Marching in style—firemen’s uniforms over the years

Back in the early days in Villisca, as well as in neighboring towns and across the entire state, being a member of the local volunteer fire department meant a lot more than “simply” putting out fires that threatened to burn down your town. Oh yeah.

It meant putting on a fancy uniform and marching in parades during the summer. It meant competing for prizes in lots of categories, from largest number of firemen in the marching group, to how classy the marchers looked.  It meant racing against neighboring fire cart teams; climbing ladders faster than the competitors; and laying out hoses and attaching nozzles faster than anyone else. Even the fire chiefs competed, racing each other over designated courses.

There was more than pride and bragging rights involved. There was cash money at stake—which wasn’t so easy to come by in the 1880s and 1890s or even in the teens of the next century. And for volunteer fire companies like Villisca’s, cash meant better equipment and safer towns. And yes, it has to be admitted, bragging rights too.

But first you had to have the uniforms.

The first record of parade uniforms for the Villisca Volunteer Fire Department was in a news story about Villisca’s 1887 Fourth of July celebration. The parade was too short, according to the Review, but “the brilliant hues of the Fire Co. parade suits helped make up the deficiency in numbers.” The article also noted that the Fire Department also had handsomely decorated their hose carts and ladder truck.

There’s no record of when the “boys” got their brightly colored uniforms, or even what colors they were, but by 1891 they had appointed a committee to select and buy new uniforms. They decided to go with more sedately-hued outfits this time, choosing cadet gray pants with a black stripe down the leg, a box coat with brass buttons and a strap inscribed with “Villisca” across the chest. The fire company bought 15 new uniforms in 1895, but those probably were just additional uniforms because 15 wouldn’t have been enough for the entire company.

By 1904 the men were once again looking for new uniforms, and were actively fund-raising to help buy the new outfits. By August the handsome and attractive new uniforms had arrived in Villisca and the “boys” wore them for a local event to show them off. They also had their hands out for contributions to help pay the $469 the 40 new uniforms had cost. As the Review noted “it is the fire department that protects your property and reduces your rate of insurance, and it is your duty to assist in supporting an organization of this kind. Every property owner should give something.”

Forty firemen dressed in what were described as their new uniforms of handsomely trimmed red, went to Corning to attend the Tournament there. The Villisca boys expected to win first prize, but Red Oak had more men in line, so Villisca only took the second place prize.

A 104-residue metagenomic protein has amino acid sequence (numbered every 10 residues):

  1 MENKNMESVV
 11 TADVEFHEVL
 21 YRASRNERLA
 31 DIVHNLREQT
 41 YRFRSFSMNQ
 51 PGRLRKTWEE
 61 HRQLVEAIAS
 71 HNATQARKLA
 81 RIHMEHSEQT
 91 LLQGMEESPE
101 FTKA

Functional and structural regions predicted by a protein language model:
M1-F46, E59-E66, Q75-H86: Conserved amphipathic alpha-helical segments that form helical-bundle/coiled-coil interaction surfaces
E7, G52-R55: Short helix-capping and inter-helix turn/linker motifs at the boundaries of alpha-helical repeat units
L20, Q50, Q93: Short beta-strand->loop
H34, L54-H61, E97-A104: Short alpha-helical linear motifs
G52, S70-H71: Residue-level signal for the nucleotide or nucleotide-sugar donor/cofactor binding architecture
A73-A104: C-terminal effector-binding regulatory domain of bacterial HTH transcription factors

It wasn’t long after this, however, that the Southwestern Iowa Firemen’s Association fell apart and the need for parade uniforms for the local firemen ended. The fire company turned to funding specialized clothing to wear as they battled blazes instead. As a result, the 1904 uniforms seem to be the last of their kind purchased. Although maybe not. Is handsomely trimmed red the same as wine-colored? If not, then there was yet another set of uniforms purchased without being reported in The Review.

52164974_239532526989379_2809023145476882432_nThe fire department also bought other types of uniforms for the men too. A postcard from that era shows the Villisca hose cart team competing in a Firemen’s tournament in town and the “boys” were dressed in track-style outfits. The 1908 Villisca Firemen’s hose and ladder competitive team had pretty jazzy uniforms for their championship reign…including cleated shoes. In the teens of the last century the firemen also had a well-respected band, which also needed uniforms. They had snappy white uniforms for their concerts and also wore the regular firemen’s parade uniforms when they were marching.

The last firemen’s parade uniforms made a couple more public appearances though decades later. In 1940, the Girl Reserves, who were in charge of selling tickets to the annual Firemen’s Ball, donned the old firemen’s uniforms and posed with a banner in the city park as an advertisement for the event. Norma Query Frey, who was GR president the next year, remembers how those wine-colored wool firemen uniforms itched! It’s a great photo though.

And then in 1941, a final item about firemen parade uniforms appeared in the Review:

“Some local children this Christmas will have warm mittens and snow suits made from uniforms worn by the Villisca firemen in earlier years. The old parade uniforms which are wine in color recently were donated by the Villisca Fire Department to the NYA [National Youth Administration] sewing room and have been made into attractive snow suits and mittens by the girls under the direction of Mrs. Agnes Coffman. The uniforms were worn by firemen here in the days when it was the function of firemen to visit other towns during the summer and stage drills, parades, and other exhibitions.”

Then, as always, the Villisca Volunteer Fire Department had the citizens of their town covered!

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